Samira, Samaher, Kholoud and Itidal live in Azraq refugee camp in Jordan and are part of an artisan collective supported by UNHCR. @UNHCR/Jordi Matas
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UNHCR helps Syrian refugee women lead their own way

Australia for UNHCR’s Leading Women Fund is seeking support from Australian women to support 134 Syrian refugee women in Jordan achieve financial security and independence.

When we launched the Leading Women Fund in June 2020, our aim was to provide Australian donors the chance to support and connect with refugee women from around the world.

Donations for the first project go directly to Syrian refugee women who are currently living in Jordan and in a position where they are the sole heads of their households, responsible for providing for their families.

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Members of the fund donate $230 every four weeks, which directly supports Syrian women in the form of cash assistance, empowering them to allocate funds according to their family’s needs.

Only 5 per cent of refugee work permits in Jordan are given to women, making it very difficult for them to find work in order to support their families, pay rent and keep food on the table.

The first trial of the Connecting Worlds app took place in October 2020 and offered the first intake of donors the chance to communicate directly with Syrian refugee women. For one month, the women shared stories about their lives, swapped recipes and sent photos via the app.

“What I came away with was a glimpse into the harsh reality beyond the moment [refugees] flee – what happens the moment they land as refugees,” said Leading Women Fund member Kim Graham-Nye, reflecting on the long-term challenges refugee women face as sole providers.  

 

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<p>Rajaa withdraws her UNHCR cash assistance from an ATM in the city of Mafraq, northern Jordan. The Syrian refugee fled Homs with her four children in 2013 when her husband was killed on his way to work and her mother was killed while buying bread. @UNHCRJordan/Hawari</p>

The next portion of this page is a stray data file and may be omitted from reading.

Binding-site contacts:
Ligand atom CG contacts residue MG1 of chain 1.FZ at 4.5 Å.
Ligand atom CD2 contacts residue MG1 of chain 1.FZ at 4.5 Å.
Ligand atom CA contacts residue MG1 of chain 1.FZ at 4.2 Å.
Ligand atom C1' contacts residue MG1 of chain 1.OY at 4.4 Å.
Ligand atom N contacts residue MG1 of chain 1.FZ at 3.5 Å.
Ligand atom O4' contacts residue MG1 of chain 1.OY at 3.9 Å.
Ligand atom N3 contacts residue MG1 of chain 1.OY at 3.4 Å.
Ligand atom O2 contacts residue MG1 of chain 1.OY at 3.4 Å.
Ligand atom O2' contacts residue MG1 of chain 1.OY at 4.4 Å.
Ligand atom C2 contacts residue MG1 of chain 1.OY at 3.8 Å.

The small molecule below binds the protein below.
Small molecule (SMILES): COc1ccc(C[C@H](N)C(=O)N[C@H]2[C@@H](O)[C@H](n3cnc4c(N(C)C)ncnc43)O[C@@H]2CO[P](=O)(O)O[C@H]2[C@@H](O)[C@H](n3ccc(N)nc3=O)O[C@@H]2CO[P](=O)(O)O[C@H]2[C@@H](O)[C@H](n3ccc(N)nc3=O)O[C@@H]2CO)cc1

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Samira is part of an artisan collective in Jordan, supported by UNHCR to help refugees access global markets with the crafts they produce. @UNHCR/Jordi Matas

The Fund’s next initiative will provide refugee women with the skills to build financial resilience in the long term. Australia for UNHCR is seeking 134 Australian women to support 134 Syrian refugee women to participate in a new financial training program launched by UNHCR Jordan and local partners.

The innovative micro-business incubator will be rolled out in Jordan over eight weeks. The micro-business training will centre on developing businesses that are both local and digitally focussed.

Participants will receive training in feasibility assessment, marketing, sales, financial management and networking, as well as ongoing mentor support. In addition, 100 participants will receive $JOD1000 [$AUD1,820] in seed funding to put their ideas into action.

“The overwhelming statistics and compelling evidence regarding how finances are handled between men and women had my immediate attention,” says Leading Women Fund member Penny Del Castillo, Director of In Design International. 

When women achieve financial independence, they also achieve safety and a renewed sense of confidence and self-esteem.

You have until 30 June to help fund this program. Please see here for more information.

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